Have you noticed how being in certain rooms can make you feel relaxed or happy while being in others makes you feel restless or irritable? The colour of the room may have more to do with your mood than you think. The idea that colour affects your mood goes back a long time: The ancient Egyptians used different coloured rooms to cure ailments. So did the Chinese, at least according to a medical textbook thought to be about 2,000 years old. Modern colour psychology was pioneered by Carl Jung and is widely used in marketing. You can also use it to choose the best paint colour for each room in your home.
Living Rooms: Neutral Base and Accent Colours
Neutrals promote a feeling of security and are a good choice for a basic colour scheme. Then, add accents in other colours, depending on the mood you want to achieve for the occasion: an accent wall or statement wall art, cushions and throws, rugs or even bright sofas. Red keeps things exciting but too much of it can stir up aggression. Orange and yellow are happy and social and will keep the conversation flowing. Shades of blue and green bring tranquility but to prevent them from calming things down too much, add some warm touches.
Dining Rooms: Reds and Oranges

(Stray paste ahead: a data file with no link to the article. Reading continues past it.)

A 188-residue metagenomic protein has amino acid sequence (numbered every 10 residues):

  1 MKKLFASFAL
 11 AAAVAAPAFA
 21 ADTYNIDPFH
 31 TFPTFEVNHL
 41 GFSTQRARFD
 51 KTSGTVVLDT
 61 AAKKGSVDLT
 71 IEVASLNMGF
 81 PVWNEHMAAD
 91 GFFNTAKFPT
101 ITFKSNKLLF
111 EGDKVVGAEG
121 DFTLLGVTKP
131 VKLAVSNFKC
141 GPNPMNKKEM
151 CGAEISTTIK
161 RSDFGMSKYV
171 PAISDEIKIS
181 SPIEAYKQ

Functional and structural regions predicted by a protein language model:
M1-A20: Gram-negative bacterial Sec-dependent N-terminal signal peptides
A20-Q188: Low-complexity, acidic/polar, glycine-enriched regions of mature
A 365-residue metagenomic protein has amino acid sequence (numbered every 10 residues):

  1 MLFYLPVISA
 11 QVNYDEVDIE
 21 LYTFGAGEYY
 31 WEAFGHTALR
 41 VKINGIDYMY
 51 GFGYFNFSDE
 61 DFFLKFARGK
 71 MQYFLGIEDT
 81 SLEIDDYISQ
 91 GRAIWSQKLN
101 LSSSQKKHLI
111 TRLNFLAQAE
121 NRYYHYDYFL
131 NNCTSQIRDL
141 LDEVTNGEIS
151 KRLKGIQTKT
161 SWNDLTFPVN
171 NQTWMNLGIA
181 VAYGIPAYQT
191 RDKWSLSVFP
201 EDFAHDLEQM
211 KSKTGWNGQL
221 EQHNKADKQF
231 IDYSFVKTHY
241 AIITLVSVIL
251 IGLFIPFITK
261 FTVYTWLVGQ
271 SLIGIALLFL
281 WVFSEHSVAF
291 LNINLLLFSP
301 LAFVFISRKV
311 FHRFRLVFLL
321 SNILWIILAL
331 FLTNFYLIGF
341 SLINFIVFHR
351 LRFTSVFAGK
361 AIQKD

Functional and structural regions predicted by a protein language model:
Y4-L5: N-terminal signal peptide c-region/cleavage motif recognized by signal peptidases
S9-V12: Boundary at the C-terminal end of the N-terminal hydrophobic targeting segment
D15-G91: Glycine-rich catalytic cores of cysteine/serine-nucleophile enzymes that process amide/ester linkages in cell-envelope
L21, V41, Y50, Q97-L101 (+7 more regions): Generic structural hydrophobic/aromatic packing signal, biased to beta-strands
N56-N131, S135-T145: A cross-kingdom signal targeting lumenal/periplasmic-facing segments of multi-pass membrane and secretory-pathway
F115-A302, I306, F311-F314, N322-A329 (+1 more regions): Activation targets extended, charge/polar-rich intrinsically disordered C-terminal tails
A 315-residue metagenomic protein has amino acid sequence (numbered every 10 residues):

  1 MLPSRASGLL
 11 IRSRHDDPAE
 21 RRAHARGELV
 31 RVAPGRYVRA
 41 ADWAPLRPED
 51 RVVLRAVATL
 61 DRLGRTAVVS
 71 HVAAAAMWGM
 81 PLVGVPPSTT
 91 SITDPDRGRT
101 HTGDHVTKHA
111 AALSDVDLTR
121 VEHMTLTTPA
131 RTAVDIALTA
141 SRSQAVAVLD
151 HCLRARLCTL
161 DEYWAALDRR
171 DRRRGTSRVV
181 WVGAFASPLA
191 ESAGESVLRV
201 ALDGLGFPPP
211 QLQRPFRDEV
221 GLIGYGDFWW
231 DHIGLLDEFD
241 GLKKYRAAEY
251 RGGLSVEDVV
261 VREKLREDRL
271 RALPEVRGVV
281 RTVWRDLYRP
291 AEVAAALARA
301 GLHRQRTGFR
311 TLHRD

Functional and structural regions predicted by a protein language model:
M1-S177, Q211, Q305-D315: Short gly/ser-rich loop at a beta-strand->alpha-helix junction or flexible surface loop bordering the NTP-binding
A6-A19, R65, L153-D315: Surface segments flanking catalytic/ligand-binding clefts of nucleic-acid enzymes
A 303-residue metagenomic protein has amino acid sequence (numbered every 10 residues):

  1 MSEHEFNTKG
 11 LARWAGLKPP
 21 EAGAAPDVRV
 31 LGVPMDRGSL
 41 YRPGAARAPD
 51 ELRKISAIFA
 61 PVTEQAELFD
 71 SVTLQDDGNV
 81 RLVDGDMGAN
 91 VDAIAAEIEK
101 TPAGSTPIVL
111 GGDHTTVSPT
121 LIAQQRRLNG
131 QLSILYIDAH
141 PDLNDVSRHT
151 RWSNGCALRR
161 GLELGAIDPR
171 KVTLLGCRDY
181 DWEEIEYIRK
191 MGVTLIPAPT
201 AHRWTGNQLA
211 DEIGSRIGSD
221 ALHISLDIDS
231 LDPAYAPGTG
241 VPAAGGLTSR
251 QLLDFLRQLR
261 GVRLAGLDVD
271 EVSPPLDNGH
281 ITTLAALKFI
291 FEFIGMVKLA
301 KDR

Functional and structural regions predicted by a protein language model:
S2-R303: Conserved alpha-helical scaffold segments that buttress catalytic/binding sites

Calming blues and greens can also reduce appetite, which is the last thing you want when you’ve gone to all that effort to prepare a scrumptious meal. There’s a good reason why red, yellow and orange are so ubiquitous in fast food chains. They energize and make people feel hungry. Also consider using purplish shades with red undertones: Burgundy or maroon like a glass of good red wine.
Kitchens: White and Red
White with its associations with cleanliness is an ever-popular colour for the kitchen. At the same time, you also want to lift the energy levels here and infuse personality in the space. You need to be alert when working with sharp knives and hot pans. Red touches can give you that energy boost while stimulating appetite. It also promotes focus and organizational abilities, which will help you to not put beef in the trifle and also comes in handy for creating shopping lists and organizing the bills.
Bathrooms: Use Colour to Create Your Vibe
If you tend to opt for a quick shower to kickstart your day, a sunny yellow will help you feel energized and in a good mood. However, if you prefer to relax with a long soak in the tub, take your cue from maps, where blue indicates water and shades of green indicate vegetation. Turn your bathroom into an oasis of calm with light blues or light greens. Earthy neutrals can make you feel grounded while white denotes cleanliness: Just add some greenery, like humidity-busting house plants.
Powder Rooms: Go Bold
White’s association with cleanliness and purity makes it a good choice for a powder room: The last thing you want to think about while in there is all the germs around you. Too much white can be a little clinical, though, as if you’re about to undergo an operation. Because most people don’t spend a lot of time in the powder room, this gives you the freedom to play around with patterns and colours and add some visual interest. This is a great place to go with a colourful print wallpaper to add vibrancy while sticking to white and neutral fixtures to ground the space.